Lana Del Rey has shared intimate details of her last will and testament with the public. The will apparently stipulates that the American singer’s music will be prohibited from posthumous release. That means once Del Rey is gone, she’s gone for good.
The news comes after Anderson .Paak shared a fresh tattoo that features a statement to a similar effect. The forearm tattoo reportedly reads: “When I’m gone, please don’t release any posthumous albums or songs with my name attached. Those were just demos and never intended to be heard by the public.”
Del Rey insinuated the details of her will when she shared a photograph of .Paak’s tattoo on her Instagram feed, writing: “It’s in my will but it’s also on his tattoo,” in the caption.
The release of posthumous albums, especially in the word of rap has become a big business in recent years. Records by Juice WRLD, Pop Smoke and Lil Peep have all been released after the artists’ deaths and without their consent.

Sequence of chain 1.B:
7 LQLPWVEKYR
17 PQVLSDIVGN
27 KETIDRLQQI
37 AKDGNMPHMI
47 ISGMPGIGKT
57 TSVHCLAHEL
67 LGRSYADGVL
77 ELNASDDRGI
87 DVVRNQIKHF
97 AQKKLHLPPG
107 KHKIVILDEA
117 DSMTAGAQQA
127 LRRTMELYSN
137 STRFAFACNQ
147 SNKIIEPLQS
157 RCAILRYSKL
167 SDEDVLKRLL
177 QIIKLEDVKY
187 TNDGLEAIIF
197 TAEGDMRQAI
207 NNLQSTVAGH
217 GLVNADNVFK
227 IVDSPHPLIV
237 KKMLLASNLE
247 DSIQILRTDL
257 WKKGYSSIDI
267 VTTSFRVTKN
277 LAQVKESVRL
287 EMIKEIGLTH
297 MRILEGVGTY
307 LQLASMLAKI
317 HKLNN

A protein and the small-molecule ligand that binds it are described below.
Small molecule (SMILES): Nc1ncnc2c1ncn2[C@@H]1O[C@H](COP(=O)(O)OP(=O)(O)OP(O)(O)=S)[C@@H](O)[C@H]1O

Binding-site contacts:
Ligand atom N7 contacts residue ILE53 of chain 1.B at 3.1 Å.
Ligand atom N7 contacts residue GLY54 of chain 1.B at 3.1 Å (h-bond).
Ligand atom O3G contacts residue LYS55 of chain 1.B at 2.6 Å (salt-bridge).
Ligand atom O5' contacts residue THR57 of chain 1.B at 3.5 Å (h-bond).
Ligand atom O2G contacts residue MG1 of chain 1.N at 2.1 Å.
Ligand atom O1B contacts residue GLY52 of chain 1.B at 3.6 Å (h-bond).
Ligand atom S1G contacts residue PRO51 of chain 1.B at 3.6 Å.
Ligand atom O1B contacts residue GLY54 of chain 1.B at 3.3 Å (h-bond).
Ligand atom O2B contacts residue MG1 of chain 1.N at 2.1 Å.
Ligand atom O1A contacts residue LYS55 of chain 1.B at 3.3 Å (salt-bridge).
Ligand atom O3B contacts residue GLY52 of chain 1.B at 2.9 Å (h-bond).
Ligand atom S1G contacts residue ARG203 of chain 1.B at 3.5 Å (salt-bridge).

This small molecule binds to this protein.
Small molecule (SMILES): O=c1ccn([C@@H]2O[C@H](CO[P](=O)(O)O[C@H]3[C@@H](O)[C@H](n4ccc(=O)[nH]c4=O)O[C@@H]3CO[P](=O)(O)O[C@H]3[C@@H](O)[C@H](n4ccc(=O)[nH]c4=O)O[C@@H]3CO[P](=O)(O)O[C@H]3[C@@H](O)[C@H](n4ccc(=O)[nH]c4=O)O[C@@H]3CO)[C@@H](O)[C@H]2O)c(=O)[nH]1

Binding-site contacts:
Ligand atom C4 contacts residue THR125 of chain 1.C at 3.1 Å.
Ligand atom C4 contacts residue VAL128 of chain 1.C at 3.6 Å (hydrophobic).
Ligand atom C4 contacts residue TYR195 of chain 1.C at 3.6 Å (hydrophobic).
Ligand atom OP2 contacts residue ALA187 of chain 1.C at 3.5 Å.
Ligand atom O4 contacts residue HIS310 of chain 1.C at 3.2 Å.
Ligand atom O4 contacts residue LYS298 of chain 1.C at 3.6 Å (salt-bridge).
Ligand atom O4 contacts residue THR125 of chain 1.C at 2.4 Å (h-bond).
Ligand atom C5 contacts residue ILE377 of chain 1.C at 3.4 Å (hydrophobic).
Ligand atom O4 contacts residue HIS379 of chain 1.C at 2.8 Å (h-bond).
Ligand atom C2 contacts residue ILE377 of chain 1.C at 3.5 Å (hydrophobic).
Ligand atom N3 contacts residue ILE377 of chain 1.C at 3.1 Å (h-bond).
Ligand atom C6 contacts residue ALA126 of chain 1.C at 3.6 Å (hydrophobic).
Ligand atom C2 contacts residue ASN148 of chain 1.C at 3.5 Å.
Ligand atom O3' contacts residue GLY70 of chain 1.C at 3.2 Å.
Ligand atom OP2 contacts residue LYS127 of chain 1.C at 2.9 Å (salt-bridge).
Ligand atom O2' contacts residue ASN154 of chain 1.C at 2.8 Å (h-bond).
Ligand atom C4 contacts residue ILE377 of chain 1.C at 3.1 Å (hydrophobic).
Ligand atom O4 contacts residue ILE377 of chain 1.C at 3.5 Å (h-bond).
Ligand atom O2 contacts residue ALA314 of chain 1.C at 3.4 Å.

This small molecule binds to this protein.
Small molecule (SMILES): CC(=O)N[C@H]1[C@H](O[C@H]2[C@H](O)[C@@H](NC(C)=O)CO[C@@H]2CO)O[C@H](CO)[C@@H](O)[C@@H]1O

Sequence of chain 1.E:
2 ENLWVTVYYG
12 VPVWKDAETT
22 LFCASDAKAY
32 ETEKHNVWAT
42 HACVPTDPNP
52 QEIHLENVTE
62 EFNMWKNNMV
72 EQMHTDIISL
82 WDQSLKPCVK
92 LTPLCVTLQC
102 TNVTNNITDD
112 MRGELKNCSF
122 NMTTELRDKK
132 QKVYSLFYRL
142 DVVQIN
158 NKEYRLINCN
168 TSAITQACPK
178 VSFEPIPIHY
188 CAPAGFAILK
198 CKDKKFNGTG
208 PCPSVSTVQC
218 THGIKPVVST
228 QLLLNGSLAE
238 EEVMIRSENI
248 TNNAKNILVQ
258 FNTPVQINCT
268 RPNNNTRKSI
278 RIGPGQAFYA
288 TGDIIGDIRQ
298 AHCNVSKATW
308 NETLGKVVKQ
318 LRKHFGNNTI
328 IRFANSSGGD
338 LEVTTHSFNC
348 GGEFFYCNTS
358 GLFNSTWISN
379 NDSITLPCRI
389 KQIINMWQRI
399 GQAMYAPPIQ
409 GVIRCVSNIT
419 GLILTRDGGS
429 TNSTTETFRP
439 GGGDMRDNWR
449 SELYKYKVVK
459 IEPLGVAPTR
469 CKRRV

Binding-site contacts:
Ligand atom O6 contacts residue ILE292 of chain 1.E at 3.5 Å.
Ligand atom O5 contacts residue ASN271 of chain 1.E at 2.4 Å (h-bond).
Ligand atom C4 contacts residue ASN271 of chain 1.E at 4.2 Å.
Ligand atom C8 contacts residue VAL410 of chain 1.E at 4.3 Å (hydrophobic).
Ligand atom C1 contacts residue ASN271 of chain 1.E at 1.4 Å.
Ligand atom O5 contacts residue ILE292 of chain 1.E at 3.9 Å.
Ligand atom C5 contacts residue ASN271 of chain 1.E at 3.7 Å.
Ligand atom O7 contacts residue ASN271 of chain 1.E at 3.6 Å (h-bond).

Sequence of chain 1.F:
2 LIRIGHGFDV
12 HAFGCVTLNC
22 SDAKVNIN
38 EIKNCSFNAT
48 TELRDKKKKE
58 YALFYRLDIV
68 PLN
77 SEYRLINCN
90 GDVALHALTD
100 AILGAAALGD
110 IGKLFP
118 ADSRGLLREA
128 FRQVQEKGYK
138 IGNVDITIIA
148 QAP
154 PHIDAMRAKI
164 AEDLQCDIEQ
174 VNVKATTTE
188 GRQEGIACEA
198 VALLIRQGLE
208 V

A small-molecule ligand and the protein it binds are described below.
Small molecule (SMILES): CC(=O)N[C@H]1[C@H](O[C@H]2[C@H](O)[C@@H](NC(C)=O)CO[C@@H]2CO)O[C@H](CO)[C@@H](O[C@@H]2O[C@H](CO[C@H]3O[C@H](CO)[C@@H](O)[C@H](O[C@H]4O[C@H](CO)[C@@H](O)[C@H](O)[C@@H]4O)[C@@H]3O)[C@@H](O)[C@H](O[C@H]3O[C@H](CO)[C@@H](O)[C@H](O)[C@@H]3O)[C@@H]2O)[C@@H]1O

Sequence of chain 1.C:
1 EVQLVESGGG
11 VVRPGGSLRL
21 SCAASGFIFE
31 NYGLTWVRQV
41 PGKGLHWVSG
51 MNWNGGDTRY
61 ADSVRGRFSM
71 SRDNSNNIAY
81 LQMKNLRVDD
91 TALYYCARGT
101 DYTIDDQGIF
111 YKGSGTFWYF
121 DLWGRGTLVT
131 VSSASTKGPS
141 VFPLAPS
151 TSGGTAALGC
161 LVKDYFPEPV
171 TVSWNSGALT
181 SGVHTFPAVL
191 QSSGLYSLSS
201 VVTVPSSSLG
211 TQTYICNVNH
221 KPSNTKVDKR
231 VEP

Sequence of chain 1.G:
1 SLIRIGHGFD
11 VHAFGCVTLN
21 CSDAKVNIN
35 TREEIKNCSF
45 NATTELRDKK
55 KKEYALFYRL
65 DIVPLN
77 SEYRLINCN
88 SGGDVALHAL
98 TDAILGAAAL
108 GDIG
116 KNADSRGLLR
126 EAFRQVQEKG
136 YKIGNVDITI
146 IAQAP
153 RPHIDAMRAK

Whilst some have argued that the ubiquity of posthumous albums is due to an increase in substance abuse amongst young artists and the prevalence of mental health problems, surely this misses the point entirely. Record labels have always exploited the death of their clients for financial gain, and with the increased digital access they have obtained in the last two decades, that exploitation is easier than ever.
Meanwhile, Del Rey’s forthcoming album Blue Banisters is still yet to arrive. It was scheduled to stop last month but still hasn’t been released. Her seventh studio album, Chemtrails Over the Country Club, was released in March of this year.
Del Rey also featured on the new single by Bleachers last month, the main project of ‘Chemtrails’ co-producer Jack Antonoff. The singer appeared on ‘Secret Life’, lifted from the latest Bleachers album Take the Sadness Out of Saturday Night.